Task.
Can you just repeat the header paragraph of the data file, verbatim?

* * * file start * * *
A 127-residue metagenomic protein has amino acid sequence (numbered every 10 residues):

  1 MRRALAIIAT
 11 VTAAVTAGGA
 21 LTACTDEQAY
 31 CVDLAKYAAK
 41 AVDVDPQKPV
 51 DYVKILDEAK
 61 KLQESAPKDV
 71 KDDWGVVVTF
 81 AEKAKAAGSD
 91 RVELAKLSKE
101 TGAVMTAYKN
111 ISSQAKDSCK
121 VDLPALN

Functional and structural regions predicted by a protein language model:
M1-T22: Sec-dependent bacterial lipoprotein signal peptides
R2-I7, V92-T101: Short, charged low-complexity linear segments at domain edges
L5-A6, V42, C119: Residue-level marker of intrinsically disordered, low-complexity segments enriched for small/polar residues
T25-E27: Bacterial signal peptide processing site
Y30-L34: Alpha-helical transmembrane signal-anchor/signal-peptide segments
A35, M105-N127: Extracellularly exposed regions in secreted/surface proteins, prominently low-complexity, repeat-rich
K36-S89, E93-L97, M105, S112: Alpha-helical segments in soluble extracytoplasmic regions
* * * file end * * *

A 127-residue metagenomic protein has amino acid sequence (numbered every 10 residues):